Former Padres 1B Fred McGriff Shouldn’t Make Hall of Fame


The National Baseball Hall of Fame has a lot of tough questions to answer over the next few years, with everything from proven PED Users to suspected PED users on the ballot. One player that is close to the magical 500 home run plateau but has never been suspected of PED use is former Padres 1B Fred McGriff – but I do not believe he belongs in the Hall of Fame.

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In its purest form, baseball players would be evaluated strictly on numbers alone. With the steroid users during the era that McGriff starred – mid 1990s – it can be difficult to measure someone like McGriff who did not cheat.

In an article for, Jay Jaffe lays this out:

"“McGriff stands apart from all that as a player who was never accused of any PED-related wrongdoing. Indeed, he was notorious for his aversion to weight-lifting early in his career;”"

He makes the point that you can not just compare McGriff to his contemporaries like Mark McGwire and Rafael Palmeiro, but to really look at his career against first basemen throughout baseball history. While it would be a nice story to see McGriff get in while “the cheaters” don’t – that would be unfair to others throughout history. After all, those same 1990’s produced Frank Thomas, Ken Griffey Jr, and other surefire Hall of Famers who did not cheat like Derek Jeter and Chipper Jones. While 493 home runs is close – it is not 500 – and even that doesn’t mean what it used to anymore.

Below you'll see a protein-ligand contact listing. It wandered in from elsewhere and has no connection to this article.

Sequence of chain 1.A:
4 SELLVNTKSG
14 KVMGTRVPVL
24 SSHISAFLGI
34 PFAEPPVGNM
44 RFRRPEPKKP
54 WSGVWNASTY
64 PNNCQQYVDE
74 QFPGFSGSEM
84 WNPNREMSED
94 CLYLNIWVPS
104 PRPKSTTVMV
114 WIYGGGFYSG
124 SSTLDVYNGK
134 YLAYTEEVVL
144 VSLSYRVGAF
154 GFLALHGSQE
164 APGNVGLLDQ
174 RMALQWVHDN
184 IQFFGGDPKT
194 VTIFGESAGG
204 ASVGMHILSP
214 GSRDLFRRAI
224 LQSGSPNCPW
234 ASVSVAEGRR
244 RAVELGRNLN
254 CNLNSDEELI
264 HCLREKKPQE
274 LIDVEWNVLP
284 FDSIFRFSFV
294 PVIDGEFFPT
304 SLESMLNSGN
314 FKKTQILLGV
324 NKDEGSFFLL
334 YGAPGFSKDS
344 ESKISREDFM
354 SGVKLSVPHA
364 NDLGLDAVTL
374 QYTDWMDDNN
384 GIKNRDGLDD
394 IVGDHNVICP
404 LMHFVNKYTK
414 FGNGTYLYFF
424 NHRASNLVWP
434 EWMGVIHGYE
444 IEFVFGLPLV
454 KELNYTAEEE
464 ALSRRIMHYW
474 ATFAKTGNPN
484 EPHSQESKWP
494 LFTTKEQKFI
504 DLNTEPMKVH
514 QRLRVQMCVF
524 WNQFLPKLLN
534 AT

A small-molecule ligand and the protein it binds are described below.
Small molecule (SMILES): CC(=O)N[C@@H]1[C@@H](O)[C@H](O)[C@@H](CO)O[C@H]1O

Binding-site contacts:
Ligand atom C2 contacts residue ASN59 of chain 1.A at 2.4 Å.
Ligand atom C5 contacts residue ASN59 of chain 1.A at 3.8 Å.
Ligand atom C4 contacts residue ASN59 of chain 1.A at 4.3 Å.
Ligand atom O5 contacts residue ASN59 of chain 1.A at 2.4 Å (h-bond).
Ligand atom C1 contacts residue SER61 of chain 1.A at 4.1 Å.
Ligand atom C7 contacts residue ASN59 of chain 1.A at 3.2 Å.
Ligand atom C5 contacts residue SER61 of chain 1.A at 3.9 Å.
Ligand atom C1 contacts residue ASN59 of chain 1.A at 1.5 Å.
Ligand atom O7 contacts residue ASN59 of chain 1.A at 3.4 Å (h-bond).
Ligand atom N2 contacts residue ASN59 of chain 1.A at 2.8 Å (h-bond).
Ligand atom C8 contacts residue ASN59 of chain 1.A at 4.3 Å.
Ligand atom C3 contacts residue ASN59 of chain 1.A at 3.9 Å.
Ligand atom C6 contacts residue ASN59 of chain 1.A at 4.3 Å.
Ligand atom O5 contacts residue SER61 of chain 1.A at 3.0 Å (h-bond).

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McGriff came to the Padres in 1992 from the Blue Jays and unfortunately missed their World Series championship runs in ’92 and ’93. He was traded to the Braves though in 1993 as part of the Padres fire sale under Tom Werner and hit 37 home runs that year. He would win the 1995 World Series with the Braves and the 1994 All-Star Game MVP Award. All together in the post-season he would hit .303 with 10 HR in 50 post-season games.

All around great guy, great spokesman, and a beautiful pure swing. Not a Hall of Famer though.